"The point of the wall was not to keep people out but to lock people in, because there was this hemorrhage of East Berliners making their way to the west. They had to stop freedom of movement to keep people in. Freedom of movement is very much in the air at the moment. In Britain, at this moment in our history, there is a move to end freedom of movement through Europe. Although that's the bleak part of the book, it was in the ether when I was writing.
Anyone who feels misrepresented by history will work very hard to build another story that feels truer.- Deborah Levy
"I was thinking a lot about history and how it's told, what we leave out. Anyone who feels misrepresented by history will work very hard to build another story that feels truer. I wanted to take a personal history — the ways that you and I might tell our histories — and a collective history, the history of Europe."
Everyday time travel
"The book starts in 1988 on the Abbey Road and it then flips to 2016. But there's a bit of 2016 in 1988 and 1988 in 2016. The past and the future are embedded in the present. I wanted history to be simultaneous. I wanted time to be simultaneous. What I mean by that is if you are sitting on a bus today and you're thinking about yesterday, then you might go back. You might even go back quite far in time. Then you might make a few plans for the future or think about something that you really hope for in the future. You're doing this time travel. As Heidegger told us, we are beings in time.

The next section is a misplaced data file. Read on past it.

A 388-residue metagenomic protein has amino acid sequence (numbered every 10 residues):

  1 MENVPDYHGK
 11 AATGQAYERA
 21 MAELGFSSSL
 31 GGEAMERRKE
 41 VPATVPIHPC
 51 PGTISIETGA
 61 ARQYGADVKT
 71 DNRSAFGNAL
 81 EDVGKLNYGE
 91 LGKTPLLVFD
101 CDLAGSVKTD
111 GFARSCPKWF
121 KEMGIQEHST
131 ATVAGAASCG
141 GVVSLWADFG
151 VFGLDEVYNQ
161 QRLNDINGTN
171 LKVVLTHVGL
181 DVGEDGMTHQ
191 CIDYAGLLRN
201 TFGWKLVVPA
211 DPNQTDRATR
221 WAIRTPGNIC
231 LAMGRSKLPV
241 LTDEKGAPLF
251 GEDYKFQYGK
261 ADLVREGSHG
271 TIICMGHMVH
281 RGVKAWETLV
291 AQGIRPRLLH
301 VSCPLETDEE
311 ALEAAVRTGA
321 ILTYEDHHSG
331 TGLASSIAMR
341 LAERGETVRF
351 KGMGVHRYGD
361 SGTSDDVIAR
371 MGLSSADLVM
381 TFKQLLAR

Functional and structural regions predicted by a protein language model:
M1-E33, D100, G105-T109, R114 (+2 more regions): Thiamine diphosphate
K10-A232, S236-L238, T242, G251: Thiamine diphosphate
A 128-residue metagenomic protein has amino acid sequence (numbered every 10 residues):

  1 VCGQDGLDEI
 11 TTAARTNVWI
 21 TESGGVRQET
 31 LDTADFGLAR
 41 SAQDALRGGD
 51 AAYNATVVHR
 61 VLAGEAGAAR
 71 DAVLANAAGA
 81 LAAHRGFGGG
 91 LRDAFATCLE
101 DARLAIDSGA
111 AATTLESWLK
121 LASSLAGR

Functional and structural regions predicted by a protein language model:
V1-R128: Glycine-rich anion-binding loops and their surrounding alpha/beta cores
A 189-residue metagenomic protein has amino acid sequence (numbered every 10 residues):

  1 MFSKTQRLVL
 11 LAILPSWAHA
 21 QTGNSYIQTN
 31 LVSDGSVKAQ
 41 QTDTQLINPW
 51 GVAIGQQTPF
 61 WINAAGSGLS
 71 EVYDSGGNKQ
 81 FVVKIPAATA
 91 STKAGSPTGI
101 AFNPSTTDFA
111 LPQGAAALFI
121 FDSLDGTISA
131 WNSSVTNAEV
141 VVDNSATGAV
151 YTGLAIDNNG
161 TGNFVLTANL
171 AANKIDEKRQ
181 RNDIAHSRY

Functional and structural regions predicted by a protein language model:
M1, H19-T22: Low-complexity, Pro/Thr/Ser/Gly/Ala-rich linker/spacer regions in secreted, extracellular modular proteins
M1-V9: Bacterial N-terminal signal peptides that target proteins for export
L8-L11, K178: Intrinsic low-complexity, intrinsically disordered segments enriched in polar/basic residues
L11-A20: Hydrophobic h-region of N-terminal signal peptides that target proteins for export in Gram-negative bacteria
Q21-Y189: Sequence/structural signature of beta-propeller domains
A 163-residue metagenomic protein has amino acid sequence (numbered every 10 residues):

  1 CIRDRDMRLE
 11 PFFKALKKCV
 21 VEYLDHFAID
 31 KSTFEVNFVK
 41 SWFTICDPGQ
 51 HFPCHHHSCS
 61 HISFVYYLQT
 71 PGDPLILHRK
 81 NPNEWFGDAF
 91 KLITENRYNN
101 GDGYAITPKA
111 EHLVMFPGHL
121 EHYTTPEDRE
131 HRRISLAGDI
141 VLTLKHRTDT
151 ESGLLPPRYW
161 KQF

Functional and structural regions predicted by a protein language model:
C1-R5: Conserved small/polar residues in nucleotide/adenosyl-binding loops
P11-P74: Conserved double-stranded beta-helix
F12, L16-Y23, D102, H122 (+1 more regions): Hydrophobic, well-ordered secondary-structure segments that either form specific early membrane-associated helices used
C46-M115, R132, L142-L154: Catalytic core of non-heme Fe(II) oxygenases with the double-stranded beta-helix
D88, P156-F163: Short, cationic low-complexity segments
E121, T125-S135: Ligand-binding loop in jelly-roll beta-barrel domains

I wanted history to be simultaneous. I wanted time to be simultaneous.- Deborah Levy
"From Saul's point of view, that's how his mind, for various reasons, is working. I don't think Saul is unaware all the time. Sometimes he's very astute and that's how it is. Somehow, a novel has to, in my view, accommodate that. It has to accommodate all sorts of fluidity."
"There is something about beauty, really extreme beauty, that I think is quite freakish. It tips over in such an interesting way. We want to look at it. We want to stare at beauty, but decorum tells us that we have to avert our eyes. When we're in love with someone and want to look at them, we don't want to be caught doing that because it is not very cool. But we do want to look.
All these poor women who were supposed to be muses — I mean, they would have been better off planting tomatoes.- Deborah Levy
"Surveillance is a theme in this book. It's called The Man Who Saw Everything. The ways we look at each other, the ways we don't see each other and the way the state looks at us. Beauty was a way in. It was like a less earnest way into some of those questions about looking. I wanted it to be male beauty because I think female beauty is written about more. Jennifer Moreau, who is a student photographer, objectifies and sexualizes Saul Adler. I flip that thing that's usually done to women. 'You'll always be my muse,' she says. He feels slightly undermined because, I mean, who wants to be a muse? A muse is just a projection, right? All these poor women who were supposed to be muses — I mean, they would have been better off planting tomatoes."
Deborah Levy's comments have been edited for length and clarity.